Have you heard about Yammer? If not, you are not alone. Many people, who are otherwise familiar with social media like Facebook and Twitter, haven’t.
The reason for the relative obscurity of this social network service, which was launched in 2008 and acquired by Microsoft in 2012, is probably that it is designed for communication within organisations. Users can join a Yammer network only if they have an email address from the organisation’s domain. In that respect, Yammer differs from almost all other social media. Yammer works inside organisations, not in the public domain.
Its relative obscurity shouldn’t be taken as a sign of weakness, however. Described as a “Facebook for business”, Yammer has become a success in the corporate world; it is said to penetrate 85% of the Fortune 500 business, and sales are increasing rapidly. For good reasons — it is actually a pretty well-designed tool and probably well worth the price-tag of $1.2 billion for Microsoft that can now integrate it into its other products and help business customers strengthen their internal communication and culture.
Yammer is also spreading to universities around the world (see examples here). For example, here at the University of Copenhagen, Yammer has recently been introduced as a networking tool for the Faculty of Health and Medical Sciences — and other faculties may follow suit.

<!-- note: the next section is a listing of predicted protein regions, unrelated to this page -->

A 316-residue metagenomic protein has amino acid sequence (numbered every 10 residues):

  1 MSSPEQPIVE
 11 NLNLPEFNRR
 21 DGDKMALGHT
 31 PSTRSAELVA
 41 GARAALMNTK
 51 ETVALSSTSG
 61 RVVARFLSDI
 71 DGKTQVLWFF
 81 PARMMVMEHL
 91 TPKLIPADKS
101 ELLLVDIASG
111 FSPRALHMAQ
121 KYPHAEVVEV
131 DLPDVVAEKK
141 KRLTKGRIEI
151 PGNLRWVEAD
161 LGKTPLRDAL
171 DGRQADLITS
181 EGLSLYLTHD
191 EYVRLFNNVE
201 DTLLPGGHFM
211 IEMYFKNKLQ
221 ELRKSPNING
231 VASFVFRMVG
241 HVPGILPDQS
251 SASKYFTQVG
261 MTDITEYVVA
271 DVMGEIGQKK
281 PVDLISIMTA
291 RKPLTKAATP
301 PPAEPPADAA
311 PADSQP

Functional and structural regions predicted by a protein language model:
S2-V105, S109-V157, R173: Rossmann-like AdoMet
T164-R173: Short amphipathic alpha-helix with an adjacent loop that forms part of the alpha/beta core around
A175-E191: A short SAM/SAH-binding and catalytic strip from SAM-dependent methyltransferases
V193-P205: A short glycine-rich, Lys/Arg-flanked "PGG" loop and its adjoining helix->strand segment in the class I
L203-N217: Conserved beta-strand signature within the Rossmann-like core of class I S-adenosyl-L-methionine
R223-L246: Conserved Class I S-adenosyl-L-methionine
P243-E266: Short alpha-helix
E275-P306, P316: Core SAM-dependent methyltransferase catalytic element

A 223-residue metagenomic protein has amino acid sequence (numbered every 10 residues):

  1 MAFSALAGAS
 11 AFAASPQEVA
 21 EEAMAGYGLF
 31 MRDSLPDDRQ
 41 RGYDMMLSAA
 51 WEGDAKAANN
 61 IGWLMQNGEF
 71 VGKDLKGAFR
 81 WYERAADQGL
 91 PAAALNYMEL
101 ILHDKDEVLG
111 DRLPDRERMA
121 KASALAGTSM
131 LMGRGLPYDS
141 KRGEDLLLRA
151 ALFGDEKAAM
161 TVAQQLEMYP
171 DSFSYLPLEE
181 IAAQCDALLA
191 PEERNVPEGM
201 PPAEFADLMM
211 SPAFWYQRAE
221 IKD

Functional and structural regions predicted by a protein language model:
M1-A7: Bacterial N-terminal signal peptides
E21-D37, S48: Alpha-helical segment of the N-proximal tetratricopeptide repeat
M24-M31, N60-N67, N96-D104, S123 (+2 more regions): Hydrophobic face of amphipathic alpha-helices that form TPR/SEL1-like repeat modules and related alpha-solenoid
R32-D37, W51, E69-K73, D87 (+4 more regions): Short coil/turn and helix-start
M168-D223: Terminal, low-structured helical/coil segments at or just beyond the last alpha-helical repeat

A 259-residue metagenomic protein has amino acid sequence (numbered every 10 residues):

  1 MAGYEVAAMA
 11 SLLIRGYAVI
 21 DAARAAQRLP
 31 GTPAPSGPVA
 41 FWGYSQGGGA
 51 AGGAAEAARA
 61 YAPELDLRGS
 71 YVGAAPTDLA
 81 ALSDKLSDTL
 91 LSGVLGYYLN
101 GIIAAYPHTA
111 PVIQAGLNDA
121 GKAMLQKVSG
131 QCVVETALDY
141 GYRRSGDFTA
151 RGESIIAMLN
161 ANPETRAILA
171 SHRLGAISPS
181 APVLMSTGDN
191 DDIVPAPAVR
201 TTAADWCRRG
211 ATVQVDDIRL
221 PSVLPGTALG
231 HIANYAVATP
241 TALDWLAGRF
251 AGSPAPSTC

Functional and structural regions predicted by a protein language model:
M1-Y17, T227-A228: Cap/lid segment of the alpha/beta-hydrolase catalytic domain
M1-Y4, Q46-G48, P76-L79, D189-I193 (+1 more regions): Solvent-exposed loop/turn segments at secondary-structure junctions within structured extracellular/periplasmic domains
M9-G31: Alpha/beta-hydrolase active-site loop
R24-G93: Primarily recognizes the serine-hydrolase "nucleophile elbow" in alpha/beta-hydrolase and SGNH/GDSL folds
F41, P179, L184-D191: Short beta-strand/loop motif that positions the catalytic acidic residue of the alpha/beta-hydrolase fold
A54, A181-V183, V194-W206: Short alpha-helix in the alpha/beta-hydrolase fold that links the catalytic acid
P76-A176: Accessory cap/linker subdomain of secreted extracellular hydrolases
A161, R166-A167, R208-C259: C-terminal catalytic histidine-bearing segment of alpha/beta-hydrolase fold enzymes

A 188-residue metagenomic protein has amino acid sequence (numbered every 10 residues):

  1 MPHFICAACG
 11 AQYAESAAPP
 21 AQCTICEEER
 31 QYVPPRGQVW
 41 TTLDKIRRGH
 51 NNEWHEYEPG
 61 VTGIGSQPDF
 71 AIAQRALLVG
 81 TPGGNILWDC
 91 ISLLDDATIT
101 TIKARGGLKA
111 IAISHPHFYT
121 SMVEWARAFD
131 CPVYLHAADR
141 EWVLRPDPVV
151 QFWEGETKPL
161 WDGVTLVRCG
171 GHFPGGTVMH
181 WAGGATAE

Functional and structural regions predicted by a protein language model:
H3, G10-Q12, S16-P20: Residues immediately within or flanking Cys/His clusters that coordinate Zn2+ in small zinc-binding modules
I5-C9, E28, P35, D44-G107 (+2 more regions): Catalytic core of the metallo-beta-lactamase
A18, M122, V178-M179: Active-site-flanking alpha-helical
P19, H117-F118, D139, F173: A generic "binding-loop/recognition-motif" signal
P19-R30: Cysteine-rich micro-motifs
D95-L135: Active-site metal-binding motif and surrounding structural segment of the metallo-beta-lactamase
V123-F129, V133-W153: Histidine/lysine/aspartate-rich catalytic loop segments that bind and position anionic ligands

But while Yammer may be good for business development it is not necessarily good for universities. This has everything to do with what kind of an organisation a university is supposed to be, and what role its staff and faculty members are thought to have in relation to the university versus to the outside world.
Yammer is probably good for universities to the extent that they define themselves as corporate organisations. Which they increasingly do. As former Harvard University President Derek Bok pointed out a decade ago in Universities in the Marketplace: The Commercialization of Higher Education (Princeton University Press, 2004), the notion of universities as private enterprises has spread throughout the entire university world.
That universities are in the marketplace means not only that they focus on the interaction with the corporate world (commercialisation). It also means that they begin to behave as if they too were companies competing with each other and other knowledge institutions on the global market (corporatisation).
The consequences of this increasing corporatisation of universities is all too well known: it means that students are viewed as customers, that professors and others members of faculty are redefined as ’employees’, and that the results of research and teaching activities are measured in quantifiable productivity units.
Corporatisation also has consequences for the way universities think about communication. Twenty years ago, hardly any university in the world thought about branding itself like business corporations. Now most universities use considerable amounts of money on branding and they strengthen their communication and business relations departments to become more competitive.